1. Compared to traditional rapid influenza diagnostic tests (RIDTs), digital immunoassays (DIAs), and rapid nucleic acid amplification tests (NAATs) had significantly higher sensitivities for influenza A and B in both adults and children, with specificities that were equally high.
2. The clinical impact and economic impact of DIAs and NAATs should be analyzed to help direct decisions about using rapid testing in clinical practice for influenza diagnosis.
Evidence Rating Level: 1 (Excellent)
Study Rundown: Annually, influenza viruses cause up to 30% of people to be infected with acute respiratory illness. Diagnosing influenza based on clinical symptoms is challenging due to the nonspecific and varied signs of the illness. Therefore, diagnostic tests are a valuable aid in diagnosis. Reverse transcriptase polymerase chain reaction (RT-PCR) is the current gold standard for diagnosing influenza, but the turnaround time takes longer than the clinical encounter. Potential advantages of accurate rapid testing (<30 minutes turnaround time) include quicker antiviral therapy administration, fewer hospitalizations, and decreased unneeded use of antibiotics. This systematic review and meta-analysis sought to evaluate the diagnostic accuracy (compared to RT-PCR) of commercialized RIDTs, DIAs, and rapid NAATs in detecting influenza A and B infection in patients suspected to have influenza. Researchers found that compared to traditional RIDTs, DIAs and NAATs had significantly higher sensitivities for influenza A and B in both adults and children, with specificities that were equally high. The authors suggest that RIDTs are apt to be gradually discontinued due to their poor sensitivity. The clinical impact and economic impact of DIAs and NAATs should be analyzed to help direct decisions about using rapid testing in clinical practice for influenza diagnosis.
Considering that in February 2017 the U.S. Food and Drug Administration (FDA) reclassified and introduced performance standard minimums for rapid influenza tests, a strength of the study is that it provides an updated and thorough review of accuracy data on such tests. Study limitations include unclear risk of bias for many studies included in the analysis, clinical variables underreporting resulting in reduced heterogeneity analysis, limited adult-specific data for NAAT studies, and lack of NAAT studies evaluating point-of-care testing.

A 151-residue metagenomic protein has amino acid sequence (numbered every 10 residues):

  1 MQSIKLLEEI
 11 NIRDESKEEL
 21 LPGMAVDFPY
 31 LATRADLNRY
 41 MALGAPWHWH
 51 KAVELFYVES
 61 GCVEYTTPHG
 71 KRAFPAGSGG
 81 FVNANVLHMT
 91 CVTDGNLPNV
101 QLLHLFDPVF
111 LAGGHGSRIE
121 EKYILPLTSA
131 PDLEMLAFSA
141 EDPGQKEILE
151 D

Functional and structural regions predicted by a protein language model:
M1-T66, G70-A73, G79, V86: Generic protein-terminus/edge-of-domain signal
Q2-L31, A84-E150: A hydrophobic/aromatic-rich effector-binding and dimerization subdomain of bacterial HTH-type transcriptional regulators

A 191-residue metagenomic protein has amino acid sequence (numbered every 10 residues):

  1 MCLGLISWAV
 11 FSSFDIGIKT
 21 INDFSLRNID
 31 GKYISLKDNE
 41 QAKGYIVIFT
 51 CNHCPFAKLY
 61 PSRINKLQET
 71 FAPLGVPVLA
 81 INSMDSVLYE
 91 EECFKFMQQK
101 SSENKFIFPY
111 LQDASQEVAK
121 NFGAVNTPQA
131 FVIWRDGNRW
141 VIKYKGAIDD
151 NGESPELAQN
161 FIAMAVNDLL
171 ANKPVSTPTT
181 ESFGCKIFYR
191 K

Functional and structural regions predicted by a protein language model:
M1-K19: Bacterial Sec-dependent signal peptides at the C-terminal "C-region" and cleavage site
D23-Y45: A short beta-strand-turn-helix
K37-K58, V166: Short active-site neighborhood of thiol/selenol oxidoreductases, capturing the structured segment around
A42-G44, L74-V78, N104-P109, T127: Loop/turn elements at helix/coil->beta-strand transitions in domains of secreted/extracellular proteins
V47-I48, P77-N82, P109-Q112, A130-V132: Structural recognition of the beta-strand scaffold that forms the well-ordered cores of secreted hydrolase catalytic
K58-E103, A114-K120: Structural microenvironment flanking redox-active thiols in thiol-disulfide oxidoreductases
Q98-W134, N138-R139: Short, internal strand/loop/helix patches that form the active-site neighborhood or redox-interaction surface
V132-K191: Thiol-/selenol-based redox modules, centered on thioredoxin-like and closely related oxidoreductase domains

In-Depth [systematic review and meta-analysis]: Using PubMed, Embase, BIOSIS Previews, Scopus, Web of Science, and the Cochrane Central Register of Controlled Trials from date of inception through May 2017, researchers found 162 studies (130, 19, and 13 pertaining to RIDTs, DIAs, and NAATs, respectively) meeting study criteria. Criteria included English, French, or Spanish language studies comparing rapid tests (<30 minutes) with RT-PCR for diagnosing influenza. Pediatric-specific data was presented by 46 and 24 studies for influenza A and influenza B, respectively. Adult-specific data was presented by 35 and 16 studies for influenza A and influenza B, respectively. Except for influenza A for NAATs, pooled sensitivity data were higher in pediatric cases by 12.1 to 31.8 percentage points. Pooled sensitivity data for detection of influenza A were 54.4% for RIDTs, 80.0% for DIAs, and 91.6% for NAATs. Pooled sensitivity data for influenza B detection were 53.2% for RIDTs, 76.8% for DIAs, and 95.4% for NAATs. Pooled specificity data were evenly high (>98%).
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